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How to Educate (And Influence) Your Workforce on Cybersecurity Best Practices

6 min. read
By Karen Lambrechts

You have the best cybersecurity tools and processes in place that your budget allows. You are constantly monitoring and educating yourself on new security threats. You even have a robust training program in place for your team to avoid falling victim to the worldwide cybersecurity skills shortage.

But if your workforce isn’t following the basics of good cyber hygiene, all your hard work is wasted. So how can you educate (and influence) them to follow cybersecurity best practices?

Why Is Cybersecurity Education for the Workforce Important?

When it comes to cybersecurity, not everyone is on the same level. Expecting your workforce to be educated on cybersecurity best practices is naĂŻve and risky. 88% of data breaches are still caused by human error.

Let’s assume your workforce comprises three groups of people: new starters straight out of school or university, new joiners from another company, and existing employees.

  • Group 1 has never before been given access to company property and large servers and files. They won’t have had any training prior to joining.
  • Group 2, may have had training at their previous company. However, you cannot be certain of its quality. It may not be up to your standards or even relevant to your systems.
  •  For group 3, you may have already provided cybersecurity training and have assessed their learning as part of the process. If not, you cannot be certain of their knowledge either. As a result, it’s probably safe to assume that awareness of cybersecurity best practices is low.

 Having a top-notch cybersecurity team is of no use if the rest of your staff doesn’t know about password security. You need to make sure everyone is clear on the basics.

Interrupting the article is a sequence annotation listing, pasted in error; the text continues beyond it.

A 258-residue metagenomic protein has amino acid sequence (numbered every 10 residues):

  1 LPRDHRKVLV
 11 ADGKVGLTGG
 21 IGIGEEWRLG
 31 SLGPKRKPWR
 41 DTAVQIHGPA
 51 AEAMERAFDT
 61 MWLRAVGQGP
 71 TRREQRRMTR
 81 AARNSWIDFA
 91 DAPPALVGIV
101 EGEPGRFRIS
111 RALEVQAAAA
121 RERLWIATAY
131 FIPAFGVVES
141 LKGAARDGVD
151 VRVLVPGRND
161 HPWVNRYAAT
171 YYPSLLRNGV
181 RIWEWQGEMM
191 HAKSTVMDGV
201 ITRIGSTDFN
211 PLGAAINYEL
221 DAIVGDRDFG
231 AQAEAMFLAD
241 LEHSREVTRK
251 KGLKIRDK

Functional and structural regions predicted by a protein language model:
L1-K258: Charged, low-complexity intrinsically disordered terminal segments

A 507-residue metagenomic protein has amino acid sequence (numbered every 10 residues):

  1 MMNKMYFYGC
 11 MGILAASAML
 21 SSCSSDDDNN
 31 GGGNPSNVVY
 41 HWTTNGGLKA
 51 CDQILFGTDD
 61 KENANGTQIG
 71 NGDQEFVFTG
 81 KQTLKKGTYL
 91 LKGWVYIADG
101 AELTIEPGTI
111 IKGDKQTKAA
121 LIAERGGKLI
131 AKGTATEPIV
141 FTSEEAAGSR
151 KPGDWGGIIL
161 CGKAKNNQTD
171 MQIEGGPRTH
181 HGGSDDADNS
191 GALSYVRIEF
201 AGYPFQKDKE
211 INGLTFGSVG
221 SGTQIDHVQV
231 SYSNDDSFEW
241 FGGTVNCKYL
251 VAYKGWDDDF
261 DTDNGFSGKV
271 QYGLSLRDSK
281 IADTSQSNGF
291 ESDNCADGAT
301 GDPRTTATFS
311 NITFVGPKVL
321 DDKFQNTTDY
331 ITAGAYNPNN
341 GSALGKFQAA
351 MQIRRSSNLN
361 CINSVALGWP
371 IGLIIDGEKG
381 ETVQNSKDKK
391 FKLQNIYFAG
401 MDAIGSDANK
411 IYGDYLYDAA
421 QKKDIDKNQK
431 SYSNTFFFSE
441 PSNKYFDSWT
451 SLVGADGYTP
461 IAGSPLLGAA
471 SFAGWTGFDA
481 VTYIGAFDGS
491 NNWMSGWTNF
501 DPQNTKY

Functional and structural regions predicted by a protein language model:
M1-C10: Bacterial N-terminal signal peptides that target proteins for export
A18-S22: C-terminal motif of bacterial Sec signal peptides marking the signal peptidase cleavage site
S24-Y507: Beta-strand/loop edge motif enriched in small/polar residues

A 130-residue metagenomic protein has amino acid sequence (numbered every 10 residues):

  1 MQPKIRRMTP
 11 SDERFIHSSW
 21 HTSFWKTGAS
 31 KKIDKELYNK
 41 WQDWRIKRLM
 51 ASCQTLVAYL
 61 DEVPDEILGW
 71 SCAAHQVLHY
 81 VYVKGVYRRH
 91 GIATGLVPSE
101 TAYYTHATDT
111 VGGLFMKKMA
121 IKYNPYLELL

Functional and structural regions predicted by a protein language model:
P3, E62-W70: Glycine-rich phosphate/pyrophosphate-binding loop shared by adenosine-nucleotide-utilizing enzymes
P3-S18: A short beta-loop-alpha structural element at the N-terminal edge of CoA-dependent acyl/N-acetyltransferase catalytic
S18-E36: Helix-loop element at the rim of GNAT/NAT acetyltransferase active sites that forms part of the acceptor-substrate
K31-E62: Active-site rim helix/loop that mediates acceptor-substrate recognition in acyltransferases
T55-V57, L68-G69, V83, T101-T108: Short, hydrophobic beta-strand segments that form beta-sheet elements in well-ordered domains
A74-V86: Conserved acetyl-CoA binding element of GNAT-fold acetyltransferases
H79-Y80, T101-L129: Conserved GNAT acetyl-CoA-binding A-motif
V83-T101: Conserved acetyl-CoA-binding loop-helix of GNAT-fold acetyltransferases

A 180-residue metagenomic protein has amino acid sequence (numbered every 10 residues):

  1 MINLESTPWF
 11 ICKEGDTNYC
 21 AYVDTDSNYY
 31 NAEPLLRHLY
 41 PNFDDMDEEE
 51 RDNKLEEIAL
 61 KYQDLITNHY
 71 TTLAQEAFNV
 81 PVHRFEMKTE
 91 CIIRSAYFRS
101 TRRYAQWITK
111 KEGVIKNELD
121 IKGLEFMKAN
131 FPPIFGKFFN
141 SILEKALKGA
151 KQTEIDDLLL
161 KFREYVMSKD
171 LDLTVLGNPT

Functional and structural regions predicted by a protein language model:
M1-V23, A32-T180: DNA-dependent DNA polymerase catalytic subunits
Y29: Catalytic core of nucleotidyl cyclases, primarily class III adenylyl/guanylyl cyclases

Benefits of Cybersecurity Education for the Workforce

As we mentioned before, data breaches are still overwhelmingly caused by human error. All it takes is one distracted employee to click a suspicious link and you’re facing months of recovery and millions of dollars of lost revenue. 

Raising awareness about cybersecurity best practices creates a culture of security where everyone feels responsible for keeping your network safe from breaches. Properly training your staff increases the awareness of these cybersecurity risks, actively preventing data breaches. It will enable everyone to identify and report suspicious activity, which will also make the life of your cybersecurity team easier. It makes cybersecurity a company-wide concern, not just an IT matter.

Cybersecurity Best Practices for Employees

Training your entire staff in personal cybersecurity best practices may look like an impossible task. However, the reality is that many cybersecurity best practices for employees are fairly simple. Everyone can learn to take the basic precautions:

  • Use strong, regularly changed passwords and multi-factor authentication
  • Regularly update software
  • Regularly back up vital data
  • Only use secure Wi-Fi networks
  • Learn to recognize and avoid phishing attacks Learn to recognize and avoid phishing attacks
  • Be wary of unknown emails, links, and attachments
  • Lock your computer when leaving your desk 

The main point of training is to educate your employees to recognize suspicious activity and to understand why these practices are important. Cater your training to your target audience. Not everyone is an IT expert. There will also be departments that rarely use computer systems in their roles. While they still need to know cybersecurity best practices, they will require a less extensive level of training.